Cities in New York State Take Different Approaches to Calls For Police Change

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Police approach group holding signs that say black lives matter and no justice no peace

Parker Quinlan

Protestors and police standoff in the middle of the street next to Prospect Park in Brooklyn on May 30.

NEW YORK — After weeks of protest across New York, state and local elected officials are still scrambling to develop plans to divert funding from police departments, and deciding to reallocate the funds toward youth-based social services. 

On Friday, Gov. Andrew Cuomo signed an executive order stating funding will be withheld if any local police department — including the New York Police Department — does not implement plans that reinvent and modernize police strategies and programs based on community input, the statement said.

In a joint statement released late Friday afternoon, New York City Council leaders, including the co-chairs of the Black, Latino, and Asian Caucus and Speaker Corey Johnson, announced their intentions to “cut over $1 billion dollars, including reducing uniform headcount through attrition, cutting overtime, shifting responsibilities away from the NYPD, finding efficiencies and savings in OTPS [Other Than Personal Service, or nonsalary] spending, and lowering associated fringe expenses.”

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Johnson had indicated his willingness to support reforms earlier in the week, and expressed frustration that initial budget cuts forced by coronavirus were not sufficient.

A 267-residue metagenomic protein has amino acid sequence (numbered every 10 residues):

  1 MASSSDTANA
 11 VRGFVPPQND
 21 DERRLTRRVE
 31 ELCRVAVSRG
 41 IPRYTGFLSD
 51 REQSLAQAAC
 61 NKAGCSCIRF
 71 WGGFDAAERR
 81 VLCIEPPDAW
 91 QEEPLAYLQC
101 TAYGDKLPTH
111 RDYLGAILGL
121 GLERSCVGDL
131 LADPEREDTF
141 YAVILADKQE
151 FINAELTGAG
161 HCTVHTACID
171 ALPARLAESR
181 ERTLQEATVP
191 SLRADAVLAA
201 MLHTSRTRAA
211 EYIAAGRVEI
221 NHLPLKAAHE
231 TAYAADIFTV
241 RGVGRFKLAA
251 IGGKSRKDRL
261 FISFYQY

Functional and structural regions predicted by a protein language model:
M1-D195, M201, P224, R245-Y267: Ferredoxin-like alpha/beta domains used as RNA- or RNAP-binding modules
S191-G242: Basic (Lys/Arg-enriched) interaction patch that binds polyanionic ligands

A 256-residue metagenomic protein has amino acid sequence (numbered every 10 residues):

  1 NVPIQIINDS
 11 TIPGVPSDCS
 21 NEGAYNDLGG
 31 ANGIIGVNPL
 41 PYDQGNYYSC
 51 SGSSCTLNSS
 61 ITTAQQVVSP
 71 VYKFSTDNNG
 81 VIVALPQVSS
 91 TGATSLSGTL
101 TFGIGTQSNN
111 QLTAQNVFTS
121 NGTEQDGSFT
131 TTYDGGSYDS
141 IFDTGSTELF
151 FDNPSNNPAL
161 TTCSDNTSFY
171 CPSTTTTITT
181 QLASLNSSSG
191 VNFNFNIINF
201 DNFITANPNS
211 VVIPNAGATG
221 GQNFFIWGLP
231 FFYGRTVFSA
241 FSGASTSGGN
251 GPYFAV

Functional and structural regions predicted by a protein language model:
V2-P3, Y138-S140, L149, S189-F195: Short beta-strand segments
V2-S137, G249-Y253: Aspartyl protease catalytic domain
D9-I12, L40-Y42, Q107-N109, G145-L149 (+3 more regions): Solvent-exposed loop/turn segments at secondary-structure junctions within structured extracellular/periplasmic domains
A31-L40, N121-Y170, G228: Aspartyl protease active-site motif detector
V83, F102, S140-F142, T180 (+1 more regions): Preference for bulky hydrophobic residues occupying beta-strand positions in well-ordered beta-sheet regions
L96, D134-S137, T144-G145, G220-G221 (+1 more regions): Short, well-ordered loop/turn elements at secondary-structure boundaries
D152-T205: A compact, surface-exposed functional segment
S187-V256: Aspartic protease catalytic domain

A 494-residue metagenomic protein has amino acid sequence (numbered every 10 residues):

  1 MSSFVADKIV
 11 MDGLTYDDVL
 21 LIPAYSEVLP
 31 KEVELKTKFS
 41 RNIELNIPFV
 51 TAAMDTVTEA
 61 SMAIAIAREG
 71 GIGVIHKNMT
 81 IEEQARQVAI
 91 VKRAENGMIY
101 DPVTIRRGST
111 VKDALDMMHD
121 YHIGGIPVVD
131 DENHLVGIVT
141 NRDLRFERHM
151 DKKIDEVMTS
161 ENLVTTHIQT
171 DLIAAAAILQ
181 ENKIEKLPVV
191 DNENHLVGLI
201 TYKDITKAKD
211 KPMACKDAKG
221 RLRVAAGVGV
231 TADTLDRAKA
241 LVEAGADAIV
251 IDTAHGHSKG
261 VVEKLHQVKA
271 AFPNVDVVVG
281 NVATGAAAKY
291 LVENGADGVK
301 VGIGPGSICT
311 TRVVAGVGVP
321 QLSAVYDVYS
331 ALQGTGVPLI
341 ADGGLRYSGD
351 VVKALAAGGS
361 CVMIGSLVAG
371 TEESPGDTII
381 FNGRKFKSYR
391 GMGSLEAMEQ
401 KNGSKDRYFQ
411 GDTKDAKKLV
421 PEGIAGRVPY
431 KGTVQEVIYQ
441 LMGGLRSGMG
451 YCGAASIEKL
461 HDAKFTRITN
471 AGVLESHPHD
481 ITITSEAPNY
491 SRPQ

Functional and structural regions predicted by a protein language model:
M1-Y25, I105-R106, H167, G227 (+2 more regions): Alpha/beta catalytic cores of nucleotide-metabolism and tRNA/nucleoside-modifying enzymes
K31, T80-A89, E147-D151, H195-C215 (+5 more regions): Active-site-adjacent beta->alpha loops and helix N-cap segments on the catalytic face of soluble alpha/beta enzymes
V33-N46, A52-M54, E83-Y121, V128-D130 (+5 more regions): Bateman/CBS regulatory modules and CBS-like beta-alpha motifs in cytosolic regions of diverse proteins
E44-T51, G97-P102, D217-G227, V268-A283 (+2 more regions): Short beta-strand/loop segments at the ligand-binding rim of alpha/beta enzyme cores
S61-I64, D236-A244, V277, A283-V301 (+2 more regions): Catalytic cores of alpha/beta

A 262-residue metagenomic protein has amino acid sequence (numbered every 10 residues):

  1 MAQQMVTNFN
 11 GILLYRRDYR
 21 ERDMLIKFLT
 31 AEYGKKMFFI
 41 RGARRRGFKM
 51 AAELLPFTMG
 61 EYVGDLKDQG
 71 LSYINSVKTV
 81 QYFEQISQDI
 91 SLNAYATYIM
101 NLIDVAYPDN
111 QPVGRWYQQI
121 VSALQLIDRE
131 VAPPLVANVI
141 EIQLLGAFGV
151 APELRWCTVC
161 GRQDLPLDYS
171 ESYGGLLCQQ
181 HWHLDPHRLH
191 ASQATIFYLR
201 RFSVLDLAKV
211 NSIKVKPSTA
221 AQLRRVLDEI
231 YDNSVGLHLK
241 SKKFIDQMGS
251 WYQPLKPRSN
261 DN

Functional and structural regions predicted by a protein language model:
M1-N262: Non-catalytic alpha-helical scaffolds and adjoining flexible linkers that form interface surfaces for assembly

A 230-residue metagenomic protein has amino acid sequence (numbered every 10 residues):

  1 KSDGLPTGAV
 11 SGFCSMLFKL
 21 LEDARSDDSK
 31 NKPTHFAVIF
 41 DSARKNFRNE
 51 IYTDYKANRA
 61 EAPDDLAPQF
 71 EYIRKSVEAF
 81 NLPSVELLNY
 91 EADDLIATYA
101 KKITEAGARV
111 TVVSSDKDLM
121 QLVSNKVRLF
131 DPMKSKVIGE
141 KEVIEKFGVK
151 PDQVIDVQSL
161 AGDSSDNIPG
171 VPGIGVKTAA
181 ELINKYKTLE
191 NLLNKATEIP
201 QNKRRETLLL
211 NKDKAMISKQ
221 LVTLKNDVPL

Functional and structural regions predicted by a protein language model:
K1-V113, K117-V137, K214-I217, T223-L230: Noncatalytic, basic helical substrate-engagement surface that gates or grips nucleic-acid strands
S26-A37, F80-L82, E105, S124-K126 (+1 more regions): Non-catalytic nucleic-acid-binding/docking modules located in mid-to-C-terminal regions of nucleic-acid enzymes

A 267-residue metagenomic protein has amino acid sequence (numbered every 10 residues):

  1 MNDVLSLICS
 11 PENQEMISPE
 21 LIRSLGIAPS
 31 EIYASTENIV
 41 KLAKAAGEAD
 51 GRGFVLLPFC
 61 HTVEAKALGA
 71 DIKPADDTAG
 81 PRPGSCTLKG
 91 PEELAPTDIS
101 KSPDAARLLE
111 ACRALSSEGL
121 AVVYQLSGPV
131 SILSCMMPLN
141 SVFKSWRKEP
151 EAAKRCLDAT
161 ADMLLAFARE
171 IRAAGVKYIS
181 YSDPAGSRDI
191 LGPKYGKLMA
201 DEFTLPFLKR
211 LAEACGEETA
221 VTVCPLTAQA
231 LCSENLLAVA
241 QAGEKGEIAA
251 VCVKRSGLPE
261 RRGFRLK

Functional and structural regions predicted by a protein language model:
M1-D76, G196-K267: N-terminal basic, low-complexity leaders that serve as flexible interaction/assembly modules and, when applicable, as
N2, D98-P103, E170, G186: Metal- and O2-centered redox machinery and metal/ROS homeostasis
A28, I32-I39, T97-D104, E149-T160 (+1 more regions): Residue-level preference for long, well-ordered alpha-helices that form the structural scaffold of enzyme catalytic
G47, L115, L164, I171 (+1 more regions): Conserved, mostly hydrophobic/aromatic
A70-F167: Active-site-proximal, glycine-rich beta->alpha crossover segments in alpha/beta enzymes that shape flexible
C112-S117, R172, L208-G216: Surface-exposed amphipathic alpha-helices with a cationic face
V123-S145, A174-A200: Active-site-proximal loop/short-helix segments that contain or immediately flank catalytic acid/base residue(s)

“As we have said, a less than one percent cut to the NYPD and a 32% cut to Department of Youth and Community Development is not representative of our values and the City Council will not approve a budget that fails to significantly reduce the NYPD budget and start us on a path to bringing structural change and transformational reforms to the police department,” a statement from Johnson’s office said Wednesday.

Reallocating the funding is expected to produce a raucous debate among city officials, no matter how much money is taken from the department, with no clear sense of where the money should go.

In a statement, the president of the Police Benevolent Association (PBA) predicted that if the city moved forward with its plan to cut funding, crime could increase as a result.

“For decades, every time a city agency failed at its task, the city’s answer was to take the job away and give it to the NYPD. If the City Council wants to give responsibilities back to those failing agencies, that’s their choice. But they will bear the blame for every new victim, for every New Yorker in need of help who falls through the cracks. They won’t be able to throw cops under the bus anymore,” said PBA President Pat Lynch.

De Blasio opposes $1 billion cut

Last week, Mayor Bill de Blasio announced plans to strip funding from the NYPD, though there were no details on how much money should be taken or where it should be reinvested.

On Friday, after city council leaders announced their plans to remove over a billion dollars in funding from the NYPD, the mayor’s office suggested that the cuts were misguided.

“The mayor has said we’re committed to reprioritizing funding and looking for savings, but he does not believe a $1 billion cut is the way to maintain safety,” Freddi Goldstein, the mayor’s press secretary, said in a statement.

The mayor’s plan, or lack thereof, comes as cities across the state try to reconcile their police budgets with the growing calls for defunding law enforcement, without a clear consensus from activists on how much funding can be removed without sacrificing public safety. 

Scott Stringer, the city’s comptroller, recommended in a June 4 letter to the mayor that $1.1 billion be transferred from the $5.7 billion NYPD budget over the next four years.